After a two-year hiatus, local volunteers are resurrecting the TEDxAsheville conference for 2015. Featuring a diverse lineup of Asheville speakers, they hope to take the national TED slogan of cultivating “ideas worth spreading” and apply it at the local level.
“I want TEDxAsheville to help us become the city of fresh ideas, a testing ground for technology, social media, new forms of entertainment,” says event organizer Brett McCall.
TED stands for Technology, Entertainment and Design, and the conference promises to explore those themes on Saturday, Jan. 17, with evening presentations at the Altamont Theatre that are meant to challenge assumptions and inspire creative thought, he notes. The speeches will be video-taped and submitted to the national TED nonprofit, which could help share local insights with an international audience of millions.
Organizers like McCall are keeping that potential massive audience in mind and investing in high-quality video production efforts, even as they downscale other aspects of the event from years past. In 2009, TEDxAsheville debuted to an overflow crowd at The Orange Peel downtown. Taking place annually through 2012, it moved to Diana Wortham Theatre before taking the last two years off.
Unlike those events at much larger venues, in-person attendance this year will be limited to about 100 people. “We’re doing that intentionally so we can build an intimacy with the audience that’s there,” says McCall. “We wanted to deepen the connection between speakers and participants, and participants and participants.”
Those lucky enough to get in will be treated to talks by Highland Brewing founder Oscar Wong, the National Climatic Data Center’s principal scientist, Thomas Peterson, Rising Appalachia singer/front-woman Leah Song and several others (see “Details and Speakers”).
When deciding whom to invite, McCall says organizers looked for people who “are successful at something, but are human and accessible.” The event’s local theme is “expose,” meaning speakers have been asked not just to expose their successes but also their vulnerabilities and challenges.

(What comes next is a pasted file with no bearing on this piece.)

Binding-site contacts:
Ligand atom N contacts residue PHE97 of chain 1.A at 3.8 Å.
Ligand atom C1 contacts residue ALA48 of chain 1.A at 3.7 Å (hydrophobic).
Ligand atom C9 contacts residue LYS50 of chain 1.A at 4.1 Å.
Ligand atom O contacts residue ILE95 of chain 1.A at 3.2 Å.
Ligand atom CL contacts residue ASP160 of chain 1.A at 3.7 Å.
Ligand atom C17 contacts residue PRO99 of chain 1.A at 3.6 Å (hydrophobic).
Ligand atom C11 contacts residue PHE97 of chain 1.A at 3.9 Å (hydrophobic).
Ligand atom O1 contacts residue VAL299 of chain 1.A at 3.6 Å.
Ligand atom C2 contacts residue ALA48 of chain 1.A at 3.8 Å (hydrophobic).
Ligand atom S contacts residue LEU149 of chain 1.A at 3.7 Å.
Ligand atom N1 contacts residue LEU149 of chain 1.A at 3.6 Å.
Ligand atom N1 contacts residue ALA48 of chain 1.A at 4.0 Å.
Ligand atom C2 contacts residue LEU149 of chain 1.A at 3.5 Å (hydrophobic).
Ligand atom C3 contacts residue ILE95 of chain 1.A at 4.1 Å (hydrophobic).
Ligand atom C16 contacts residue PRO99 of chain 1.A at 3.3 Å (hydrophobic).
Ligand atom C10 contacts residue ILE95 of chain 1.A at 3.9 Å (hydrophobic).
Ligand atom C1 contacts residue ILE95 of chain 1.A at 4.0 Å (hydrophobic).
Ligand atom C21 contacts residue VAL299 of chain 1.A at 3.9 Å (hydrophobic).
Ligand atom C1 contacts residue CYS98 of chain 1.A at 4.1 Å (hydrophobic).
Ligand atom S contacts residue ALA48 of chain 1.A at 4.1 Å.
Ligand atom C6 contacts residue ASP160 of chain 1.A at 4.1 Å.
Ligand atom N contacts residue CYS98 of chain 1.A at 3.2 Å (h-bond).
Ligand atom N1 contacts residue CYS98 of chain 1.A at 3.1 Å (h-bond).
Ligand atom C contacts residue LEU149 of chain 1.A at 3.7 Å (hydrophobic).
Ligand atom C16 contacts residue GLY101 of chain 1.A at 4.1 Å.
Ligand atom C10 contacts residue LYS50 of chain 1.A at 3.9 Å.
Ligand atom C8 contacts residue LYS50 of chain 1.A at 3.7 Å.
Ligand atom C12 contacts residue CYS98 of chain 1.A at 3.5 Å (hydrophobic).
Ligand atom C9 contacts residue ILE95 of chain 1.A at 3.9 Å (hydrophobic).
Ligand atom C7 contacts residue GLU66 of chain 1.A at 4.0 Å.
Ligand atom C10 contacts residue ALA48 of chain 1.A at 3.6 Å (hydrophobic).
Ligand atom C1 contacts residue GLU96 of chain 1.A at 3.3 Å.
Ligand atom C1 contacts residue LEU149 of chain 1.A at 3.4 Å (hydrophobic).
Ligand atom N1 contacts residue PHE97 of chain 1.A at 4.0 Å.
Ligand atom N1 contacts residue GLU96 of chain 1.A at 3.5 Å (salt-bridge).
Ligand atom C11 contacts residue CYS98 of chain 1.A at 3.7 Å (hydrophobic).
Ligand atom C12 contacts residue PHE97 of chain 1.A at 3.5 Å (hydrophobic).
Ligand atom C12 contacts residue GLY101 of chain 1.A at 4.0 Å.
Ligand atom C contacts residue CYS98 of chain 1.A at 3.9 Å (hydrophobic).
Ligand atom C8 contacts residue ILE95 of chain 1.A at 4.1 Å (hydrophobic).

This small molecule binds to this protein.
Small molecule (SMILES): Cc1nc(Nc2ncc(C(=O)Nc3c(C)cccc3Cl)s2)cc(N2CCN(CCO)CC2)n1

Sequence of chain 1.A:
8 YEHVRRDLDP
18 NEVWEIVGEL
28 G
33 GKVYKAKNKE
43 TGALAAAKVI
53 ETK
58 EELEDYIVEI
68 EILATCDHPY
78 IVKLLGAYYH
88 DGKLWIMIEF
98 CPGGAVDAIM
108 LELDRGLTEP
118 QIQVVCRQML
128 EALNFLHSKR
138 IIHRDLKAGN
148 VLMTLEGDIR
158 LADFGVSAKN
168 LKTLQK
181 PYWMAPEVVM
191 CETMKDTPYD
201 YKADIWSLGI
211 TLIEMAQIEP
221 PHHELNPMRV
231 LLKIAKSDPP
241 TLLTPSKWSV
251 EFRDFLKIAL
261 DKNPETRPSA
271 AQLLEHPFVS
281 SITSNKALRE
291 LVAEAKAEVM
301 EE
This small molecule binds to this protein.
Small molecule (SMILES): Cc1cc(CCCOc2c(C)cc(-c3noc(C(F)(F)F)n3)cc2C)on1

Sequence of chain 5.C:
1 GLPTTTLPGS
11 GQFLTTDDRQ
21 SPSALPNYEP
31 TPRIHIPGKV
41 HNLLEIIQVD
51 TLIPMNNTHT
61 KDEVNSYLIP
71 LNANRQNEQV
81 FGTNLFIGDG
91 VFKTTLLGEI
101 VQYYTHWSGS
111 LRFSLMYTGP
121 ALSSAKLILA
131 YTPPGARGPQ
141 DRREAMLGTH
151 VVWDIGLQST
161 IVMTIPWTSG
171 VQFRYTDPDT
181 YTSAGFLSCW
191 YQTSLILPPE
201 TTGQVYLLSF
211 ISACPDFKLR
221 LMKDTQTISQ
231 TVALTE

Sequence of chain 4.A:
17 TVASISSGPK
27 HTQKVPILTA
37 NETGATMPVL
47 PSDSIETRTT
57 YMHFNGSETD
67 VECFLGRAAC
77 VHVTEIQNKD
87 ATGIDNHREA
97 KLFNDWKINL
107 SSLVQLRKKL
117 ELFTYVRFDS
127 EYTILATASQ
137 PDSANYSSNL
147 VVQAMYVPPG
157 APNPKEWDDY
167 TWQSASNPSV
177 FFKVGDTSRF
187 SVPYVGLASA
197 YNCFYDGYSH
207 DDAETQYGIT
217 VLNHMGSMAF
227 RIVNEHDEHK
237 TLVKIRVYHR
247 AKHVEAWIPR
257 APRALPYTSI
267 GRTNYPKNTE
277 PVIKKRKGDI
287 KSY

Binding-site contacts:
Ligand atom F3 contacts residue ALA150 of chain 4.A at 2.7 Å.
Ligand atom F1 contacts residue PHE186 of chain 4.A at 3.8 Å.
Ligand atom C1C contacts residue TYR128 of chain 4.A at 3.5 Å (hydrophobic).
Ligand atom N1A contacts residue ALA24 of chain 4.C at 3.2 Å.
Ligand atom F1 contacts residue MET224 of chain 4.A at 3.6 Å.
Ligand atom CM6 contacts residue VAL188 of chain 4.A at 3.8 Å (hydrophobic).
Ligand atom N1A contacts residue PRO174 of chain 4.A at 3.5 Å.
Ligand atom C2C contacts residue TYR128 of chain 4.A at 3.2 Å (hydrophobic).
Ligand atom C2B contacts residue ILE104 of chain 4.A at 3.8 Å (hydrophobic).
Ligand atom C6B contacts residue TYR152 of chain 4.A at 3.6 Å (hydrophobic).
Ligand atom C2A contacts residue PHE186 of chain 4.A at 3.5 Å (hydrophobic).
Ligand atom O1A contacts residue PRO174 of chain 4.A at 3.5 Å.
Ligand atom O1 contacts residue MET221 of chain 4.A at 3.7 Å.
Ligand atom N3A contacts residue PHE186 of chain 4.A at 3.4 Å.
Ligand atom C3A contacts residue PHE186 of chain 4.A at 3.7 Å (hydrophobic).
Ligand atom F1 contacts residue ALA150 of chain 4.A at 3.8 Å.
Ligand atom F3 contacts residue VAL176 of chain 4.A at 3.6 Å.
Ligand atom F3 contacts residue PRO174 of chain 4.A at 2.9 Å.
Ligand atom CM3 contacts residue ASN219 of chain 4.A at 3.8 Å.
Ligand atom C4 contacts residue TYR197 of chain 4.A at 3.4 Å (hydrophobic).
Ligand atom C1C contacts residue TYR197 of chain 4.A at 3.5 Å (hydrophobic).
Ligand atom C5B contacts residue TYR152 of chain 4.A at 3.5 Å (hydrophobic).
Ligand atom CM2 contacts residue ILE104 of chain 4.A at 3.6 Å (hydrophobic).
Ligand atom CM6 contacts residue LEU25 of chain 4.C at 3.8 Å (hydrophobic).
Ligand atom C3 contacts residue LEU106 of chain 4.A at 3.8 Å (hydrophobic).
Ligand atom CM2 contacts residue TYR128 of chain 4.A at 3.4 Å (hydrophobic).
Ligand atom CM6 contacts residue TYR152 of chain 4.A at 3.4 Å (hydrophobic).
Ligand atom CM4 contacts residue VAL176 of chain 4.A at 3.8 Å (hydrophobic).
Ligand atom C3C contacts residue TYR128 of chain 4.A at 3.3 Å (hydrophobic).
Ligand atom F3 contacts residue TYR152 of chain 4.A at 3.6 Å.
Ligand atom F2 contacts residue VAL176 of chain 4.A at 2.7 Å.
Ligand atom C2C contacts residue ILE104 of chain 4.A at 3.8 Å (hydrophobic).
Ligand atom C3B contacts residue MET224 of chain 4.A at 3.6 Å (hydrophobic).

“I think the idea around ‘expose’ is ‘let’s be real, let’s be honest, and let’s show the wizard behind the curtain. Let’s see what the real deal is about how people are making stuff happen,’” says McCall. “If I show you mine and you show me yours, then maybe we’ll realize that I’m not as ugly as I think. We want to remind people that everyone has failed, and everyone started out not knowing what to do.”
Wong, who founded Asheville’s first brewery since Prohibition in 1994, says he’ll highlight a long list of challenges he faced and continues to deal with as local competition increases. The road to Highland Brewing’s success hasn’t been easy, from regulatory burdens to “getting heat from people who thought I was doing the devil’s work,” he says.
Even as he recently passed most of the responsibility for managing the company to his daughter, Wong says he’s not planning “to sit back and get fat.” Despite growing acclaim, production and distribution, Highland is “going to have to hustle like crazy” as New Belgium and other competitors move into the area. A Jamaican immigrant, Wong actually praises the competition as “the American way.”
“That’s why we as a country continue to survive and thrive despite all of the pressures,” he explains. “I hope that will be true of us. These guys are going to push us to be better.”
Meanwhile, Peterson says he’ll analyze a very different type of challenge. The renowned Nobel Peace Prize-winning scientist wants to help “provide people with information and tools to evaluate all the different claims that we get every day.
“We’re being bombarded with so much misinformation. There’s so much pseudoscience, but it’s not science, it’s just opinions,” he says. The talk, he adds, is “my small effort to increase the scientific literacy of the general population.”
An example of misunderstanding with local relevance is the popularity of homeopathic remedies, he notes. “There’s been no scientific test that has ever shown homeopathy to work, and yet you find it in lots and lots of stores in Asheville,” he argues. “So how do we evaluate these remarkable claims?” He also plans to discuss the difference between science and art. “Science really depends on duplication for verification. And if you duplicate art, then you’re a forger,” he says.
Calling his presentation a synthesis of ideas from other prominent scientists, Peterson hopes to emphasize that “science is not two people in white lab coats arguing with each other. It’s a way of thinking, testing claims,” he says. “I want people to leave understanding the thinking process that scientists go through and how to apply that to their daily lives when they’re thinking about problems.”
Although TED talks are known for their intellectual stimulation, McCall says that ultimately, he hopes they result in practical applications and revelations that better the community. And more than just listening to others speak, McCall says he hopes attendees will also come prepared with their own ideas and an openness to meeting collaborators. “I’m hoping that people will show up who contribute and make it an amazing experience that gets carried out of the room,” he says. “The connections that two or three people in that room could make could have a long-term impact on the community going forward.”